Updated 03 December 2020
The prospect of obtaining a deposit-free mortgage has got prospective home-buyers very excited. But what do you need in order to take advantage of this springboard onto the property ladder? Article by Nick Green.
If you’re struggling to get on the property ladder, you’ll know all about this infuriating catch-22. Which is: it’s usually more expensive to rent your home than to buy it. Every month you pay out far more than you’d need for mortgage repayments – and then that money is gone, helping to buy someone else’s long-term investment. Meanwhile, you can’t raise enough money for a deposit on your own property, because you’re paying so much in rent. And lenders won’t give you a mortgage without that hefty deposit, even though you can prove your ability to keep up repayments (because you’re paying almost twice that much now).
It’s just not fair, is it? Would-be homebuyers are left stuck in a rut, seemingly doomed to rent forever because a deposit is always out of reach.
It wasn’t always like this. Back before the financial meltdown of 2008, it was commonplace for lenders to grant mortgages with no deposit at all – or even mortgages that loaned more money than the property was currently worth. Of course everyone knows how that ended, which is why mortgage providers ever since have been more strictly regulated and wary of making ‘bad loans’.
We’ve gone from one (disastrous) extreme to the other. But common sense suggests that there must be a moderate, middle way that allows people to buy homes if they can afford them, without causing Financial Apocalypse Part 2. And now, at last, lenders seem ready to try it.
Barclays has become the first mainstream lender since the credit crunch to offer a mortgage with no deposit, and it’s likely that others will be quick to follow. Currently borrowers need to provide at least 5 per cent of the purchase price, which at the average UK property price is still around £10,000 (while for London it’s more like £27,000). The new 100 per cent mortgage will enable homebuyers to borrow the full amount. However, there is a catch.
The Barclays mortgage works by taking a ‘temporary deposit’ of 10 per cent, which must be provided by another individual (such as a parent or other relative). This money is placed in a special savings account for a period of three years, to provide security against a fall in house prices in the event that the buyer can’t keep up repayments. After that three years, the money can be withdrawn again.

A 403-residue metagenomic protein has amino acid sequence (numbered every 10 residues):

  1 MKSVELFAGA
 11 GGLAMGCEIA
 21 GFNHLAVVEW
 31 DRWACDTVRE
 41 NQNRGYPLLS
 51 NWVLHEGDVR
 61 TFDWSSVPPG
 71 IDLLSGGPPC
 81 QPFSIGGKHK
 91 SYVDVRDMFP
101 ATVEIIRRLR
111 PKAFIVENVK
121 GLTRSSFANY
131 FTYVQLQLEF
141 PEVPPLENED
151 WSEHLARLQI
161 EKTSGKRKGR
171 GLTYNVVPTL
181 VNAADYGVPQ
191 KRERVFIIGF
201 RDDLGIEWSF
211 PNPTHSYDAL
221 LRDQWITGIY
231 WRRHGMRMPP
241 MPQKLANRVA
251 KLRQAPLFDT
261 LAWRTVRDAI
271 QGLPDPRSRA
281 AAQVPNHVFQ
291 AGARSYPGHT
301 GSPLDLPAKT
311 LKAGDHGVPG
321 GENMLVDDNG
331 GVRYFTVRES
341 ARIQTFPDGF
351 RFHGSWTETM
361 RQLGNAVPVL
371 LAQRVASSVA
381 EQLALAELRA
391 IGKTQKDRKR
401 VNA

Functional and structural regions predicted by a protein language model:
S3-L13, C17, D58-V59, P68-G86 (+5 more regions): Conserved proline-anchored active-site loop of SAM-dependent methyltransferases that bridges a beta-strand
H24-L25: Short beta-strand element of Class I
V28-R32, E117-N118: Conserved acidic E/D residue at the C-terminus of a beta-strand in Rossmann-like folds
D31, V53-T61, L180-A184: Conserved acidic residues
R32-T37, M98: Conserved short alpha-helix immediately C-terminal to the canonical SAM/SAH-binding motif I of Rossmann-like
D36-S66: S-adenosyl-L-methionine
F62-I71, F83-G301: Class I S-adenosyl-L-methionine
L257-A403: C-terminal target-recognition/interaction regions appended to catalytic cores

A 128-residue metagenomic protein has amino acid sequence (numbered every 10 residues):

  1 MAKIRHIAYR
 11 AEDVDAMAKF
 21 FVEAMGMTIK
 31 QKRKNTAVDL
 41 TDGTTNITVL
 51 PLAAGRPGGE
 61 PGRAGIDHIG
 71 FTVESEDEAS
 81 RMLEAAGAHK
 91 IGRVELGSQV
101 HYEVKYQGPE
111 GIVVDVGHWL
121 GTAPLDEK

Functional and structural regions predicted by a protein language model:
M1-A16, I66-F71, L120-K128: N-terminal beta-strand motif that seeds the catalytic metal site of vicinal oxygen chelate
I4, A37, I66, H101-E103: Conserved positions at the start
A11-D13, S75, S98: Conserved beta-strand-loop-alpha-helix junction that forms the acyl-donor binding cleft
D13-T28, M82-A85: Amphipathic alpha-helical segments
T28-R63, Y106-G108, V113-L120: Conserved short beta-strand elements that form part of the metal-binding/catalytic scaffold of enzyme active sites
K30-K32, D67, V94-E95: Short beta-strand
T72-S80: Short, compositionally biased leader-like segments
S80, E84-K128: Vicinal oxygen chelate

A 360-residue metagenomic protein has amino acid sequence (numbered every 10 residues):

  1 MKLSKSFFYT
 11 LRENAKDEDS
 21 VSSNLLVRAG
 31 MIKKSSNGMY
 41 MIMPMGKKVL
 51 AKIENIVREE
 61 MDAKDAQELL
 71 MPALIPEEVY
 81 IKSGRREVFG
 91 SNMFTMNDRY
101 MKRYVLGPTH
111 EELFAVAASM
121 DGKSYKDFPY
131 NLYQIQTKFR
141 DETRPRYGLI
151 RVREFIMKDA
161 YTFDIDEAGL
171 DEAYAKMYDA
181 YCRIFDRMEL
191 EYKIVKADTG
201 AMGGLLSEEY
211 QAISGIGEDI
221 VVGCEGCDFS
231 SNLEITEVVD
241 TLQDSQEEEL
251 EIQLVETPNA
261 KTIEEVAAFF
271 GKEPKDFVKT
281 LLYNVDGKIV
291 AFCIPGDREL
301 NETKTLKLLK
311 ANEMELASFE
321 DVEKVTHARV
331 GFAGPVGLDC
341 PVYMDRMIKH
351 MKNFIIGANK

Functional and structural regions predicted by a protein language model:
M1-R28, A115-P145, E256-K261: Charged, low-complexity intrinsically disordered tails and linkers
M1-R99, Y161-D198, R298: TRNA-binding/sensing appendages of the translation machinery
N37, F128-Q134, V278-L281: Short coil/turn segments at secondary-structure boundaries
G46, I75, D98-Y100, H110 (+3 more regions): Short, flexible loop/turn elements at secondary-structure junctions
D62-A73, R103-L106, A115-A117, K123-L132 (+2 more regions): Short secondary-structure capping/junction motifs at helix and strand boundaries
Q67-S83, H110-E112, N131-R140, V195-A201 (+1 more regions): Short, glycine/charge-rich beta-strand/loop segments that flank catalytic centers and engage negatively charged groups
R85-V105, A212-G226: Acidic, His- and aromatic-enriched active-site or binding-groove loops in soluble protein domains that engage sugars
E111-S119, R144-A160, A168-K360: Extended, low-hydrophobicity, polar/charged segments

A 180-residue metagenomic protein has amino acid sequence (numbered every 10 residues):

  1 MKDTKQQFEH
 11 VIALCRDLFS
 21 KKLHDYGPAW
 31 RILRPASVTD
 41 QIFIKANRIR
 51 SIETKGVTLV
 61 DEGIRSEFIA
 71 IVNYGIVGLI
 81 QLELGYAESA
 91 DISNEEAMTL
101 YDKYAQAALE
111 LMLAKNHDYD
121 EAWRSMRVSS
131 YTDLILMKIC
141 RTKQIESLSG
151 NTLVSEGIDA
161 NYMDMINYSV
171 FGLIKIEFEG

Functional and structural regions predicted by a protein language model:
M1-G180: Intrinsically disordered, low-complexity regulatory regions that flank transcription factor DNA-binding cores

Many first-time buyers are already forced to turn to their parents for help – but not every parent can afford to part with a deposit-sized lump sum. However, under the ‘temporary deposit’ model it’s little different from putting the money in a long-term savings account, provided the mortgage repayments are kept up. Barclays is even offering annual interest of 2 per cent on their deal. Parents who might once have had to sadly refuse can now help their children onto the property ladder at no net cost to themselves.
As with any mortgage, plenty of risks remain. The money in the special savings account is withheld until at least three full years of repayments have been made, so if you default during that time then your parents may not ever get their money back. All the normal risks and caveats of an ordinary mortgage would also apply, including the danger of going into negative equity if the property price falls - leaving you unable to repay the loan just by selling it.
Similar 100 per cent mortgages are also available from some challenger banks and building societies, and there are also various high loan-to-value mortgages (up to 95 per cent) available, some of which also include an element of parental guarantee or under-writing. The signs are that slowly but surely, more options are emerging for first-time buyers to finally get a chance to buy their own home.
There are a range of guarantor mortgages and family deposit mortgages available too, which you can read about in this article: The Bank of Mum and Dad.
Remember, just because a mortgage looks ideal for you, does not always mean that it is. It’s prudent to talk to a financial adviser or independent mortgage broker before making any decisions. Finding the right mortgage for you will depend on many factors, and your adviser can also search the whole of the market to find the deal that suits your circumstances best.
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